The U.S. Navy put its 3-D printing talents on display at a 3-D Print-a-Thon at the Pentagon, March 15, 2017. Twenty naval organizations from across the Naval Research and Development establishment presented 3-D printed innovations. The equipment demonstrated the Navy’s enhanced warfighting capabilities and readiness, but the new innovations are also saving the Navy money.
We’re highlighting a few of the additive technologies that were on display.
Shipboard Tactical Additive Manufacturing “Quadcopter” (Image courtesy of Yolanda R. Arrington/DoD News, Defense Media Activity)
Naval Surface Warfare Center Port Hueneme, California – Shipboard Tactical Additive Manufacturing “Quadcopter”
Three years ago, the Navy wanted to show how a tactical application of additive manufacturing could be done on board the USS Essex. Researchers worked with the fleet to define the requirements of the tactical operation, emailed files and assisted in the assembly and flight demonstration of a tactical unmanned aircraft, or quadcopter, in support of vessel boarding, search and seizure operations. The quadcopter was flight tested in the hangar bay of the USS Essex.
It took about eight hours to print the unmanned device, which can fly over enemy vessels to show sailors what’s inside. The drone innovation is saved as an open source file, which means anyone can print their own. And, the big advantage for the Navy: it only costs about $800 to print a quadcopter.
NSWC Carderock, Maryland – Optionally Manned Technology Demonstrator (OMTD)
At 30 feet long, this is the largest 3-D printed object in the DoD. The full-scale Seal Delivery Vehicle surrogate was fabricated using additive manufacturing. It’s made of chopped carbon and took two days to print. The vehicle holds six sailors, is submersible and completely floods inside so the crew must wear scuba gear while on board. The innovation can be used to covertly move sailors from one place to another while being towed behind a ship.
Carderock is funding a second version of the OMTD that will be able to be towed in its test facility.
NSWC Dahlgren, Virginia – Air Amplifier for Zodiac Inflation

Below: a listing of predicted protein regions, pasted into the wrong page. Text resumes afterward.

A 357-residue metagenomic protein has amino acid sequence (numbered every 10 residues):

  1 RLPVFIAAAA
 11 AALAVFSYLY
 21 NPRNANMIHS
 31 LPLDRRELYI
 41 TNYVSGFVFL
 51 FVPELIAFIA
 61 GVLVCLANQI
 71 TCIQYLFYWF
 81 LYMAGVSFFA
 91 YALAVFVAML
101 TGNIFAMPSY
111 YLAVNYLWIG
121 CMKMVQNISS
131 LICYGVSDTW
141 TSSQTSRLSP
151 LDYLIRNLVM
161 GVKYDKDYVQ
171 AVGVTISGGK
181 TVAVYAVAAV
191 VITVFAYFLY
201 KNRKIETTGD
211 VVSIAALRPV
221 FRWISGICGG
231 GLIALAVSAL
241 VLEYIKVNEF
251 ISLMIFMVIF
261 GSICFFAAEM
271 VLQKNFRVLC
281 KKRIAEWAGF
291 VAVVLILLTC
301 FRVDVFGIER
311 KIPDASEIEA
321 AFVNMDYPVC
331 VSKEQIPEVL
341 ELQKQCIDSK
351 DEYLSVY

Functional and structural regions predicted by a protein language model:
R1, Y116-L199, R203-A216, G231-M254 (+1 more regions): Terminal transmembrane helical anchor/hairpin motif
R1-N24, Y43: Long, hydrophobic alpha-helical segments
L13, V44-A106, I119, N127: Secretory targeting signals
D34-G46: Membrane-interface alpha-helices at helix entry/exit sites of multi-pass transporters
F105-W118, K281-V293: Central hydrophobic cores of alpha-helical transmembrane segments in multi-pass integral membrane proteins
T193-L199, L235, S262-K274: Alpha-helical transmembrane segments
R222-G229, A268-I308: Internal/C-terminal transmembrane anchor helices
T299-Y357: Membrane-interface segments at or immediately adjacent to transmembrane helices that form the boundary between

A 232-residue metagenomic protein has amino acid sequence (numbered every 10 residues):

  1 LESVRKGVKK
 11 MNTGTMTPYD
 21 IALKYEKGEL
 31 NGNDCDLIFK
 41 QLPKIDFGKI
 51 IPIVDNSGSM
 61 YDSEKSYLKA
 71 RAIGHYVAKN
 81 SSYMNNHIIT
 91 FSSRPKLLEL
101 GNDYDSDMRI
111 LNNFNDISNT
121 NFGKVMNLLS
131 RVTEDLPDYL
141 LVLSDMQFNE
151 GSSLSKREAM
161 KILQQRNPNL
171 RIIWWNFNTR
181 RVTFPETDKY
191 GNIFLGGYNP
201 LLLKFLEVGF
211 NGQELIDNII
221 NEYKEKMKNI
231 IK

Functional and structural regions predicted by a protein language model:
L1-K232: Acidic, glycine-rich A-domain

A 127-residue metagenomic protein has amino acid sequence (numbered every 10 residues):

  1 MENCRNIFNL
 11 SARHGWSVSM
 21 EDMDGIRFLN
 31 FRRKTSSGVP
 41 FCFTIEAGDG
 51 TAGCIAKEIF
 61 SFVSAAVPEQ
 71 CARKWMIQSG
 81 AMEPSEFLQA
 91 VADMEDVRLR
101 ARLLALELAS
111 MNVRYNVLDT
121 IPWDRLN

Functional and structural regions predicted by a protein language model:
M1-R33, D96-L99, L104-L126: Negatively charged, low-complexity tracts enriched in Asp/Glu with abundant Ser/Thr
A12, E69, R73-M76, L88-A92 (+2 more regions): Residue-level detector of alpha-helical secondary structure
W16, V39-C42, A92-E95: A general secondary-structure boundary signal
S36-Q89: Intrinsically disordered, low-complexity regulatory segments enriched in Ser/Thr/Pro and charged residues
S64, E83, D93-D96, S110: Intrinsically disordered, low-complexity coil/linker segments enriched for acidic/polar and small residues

The air amplifier reduces the amount of compressed air needed to inflate Zodiac boats using the Venturi effect to accelerate the compressed air as it flows into the boat. The device is entirely produced by additive manufacturing, costs less than $100 to make and about three hours to print. Use of the air amplifier results in a 66 percent decrease in compressed air needed to inflate the boat.
SCIP-RR: Humanoid Robotic Head for HRI (Image courtesy of U.S. Naval Research Laboratory)
Naval Research Laboratory, Washington, D.C. – SCIP-RR: Humanoid Robotic Head for HRI
Contemporary robotics platforms have longer lifespans than any of the sensors or computers that operate them. The Naval Research Laboratory created a modular humanoid robotic head that can accommodate a range of sensors and computers. The device also includes an interactive display surface to allow easy communications with its operators.
The entire innovation is 3-D printed, except for the visor.
Naval Air Warfare Center Weapons Division, China Lake, California – Printed Air Inlet for Solid Fuel Ramjet
The air inlet design is critical to system performance, and conventional manufacturing methods can be limiting, but metal additive manufacturing allows the device to be produced in three days and cuts costs. Inlet development is crucial to the success of the next generation of high speed strike weapons. Traditional ramjets can cost about $14,000 to produce, but the 3-D printed one costs about $6,000. The Navy uses powdered steel to create the ramjet and a laser to fuse it together.
Navy leaders say the innovations displayed at the event demonstrate how the service is using additive manufacturing to enhance its warfighting capabilities, make components more lightweight, improve readiness and solve logistical and supply issues.
“Additive manufacturing is a potential game-changing technology for naval warfare. It accelerates capability development and will increase our readiness by reducing obsolescence or long lead time issues,” said John Burrow, deputy assistant secretary of the Navy for research, development, test and evaluation.
The technology also opens the door for new designs that weren’t possible through traditional, legacy manufacturing methods.
“I was excited to see all the examples of how our Department of the Navy workforce is exploring and implementing this technology,” Burrow said.
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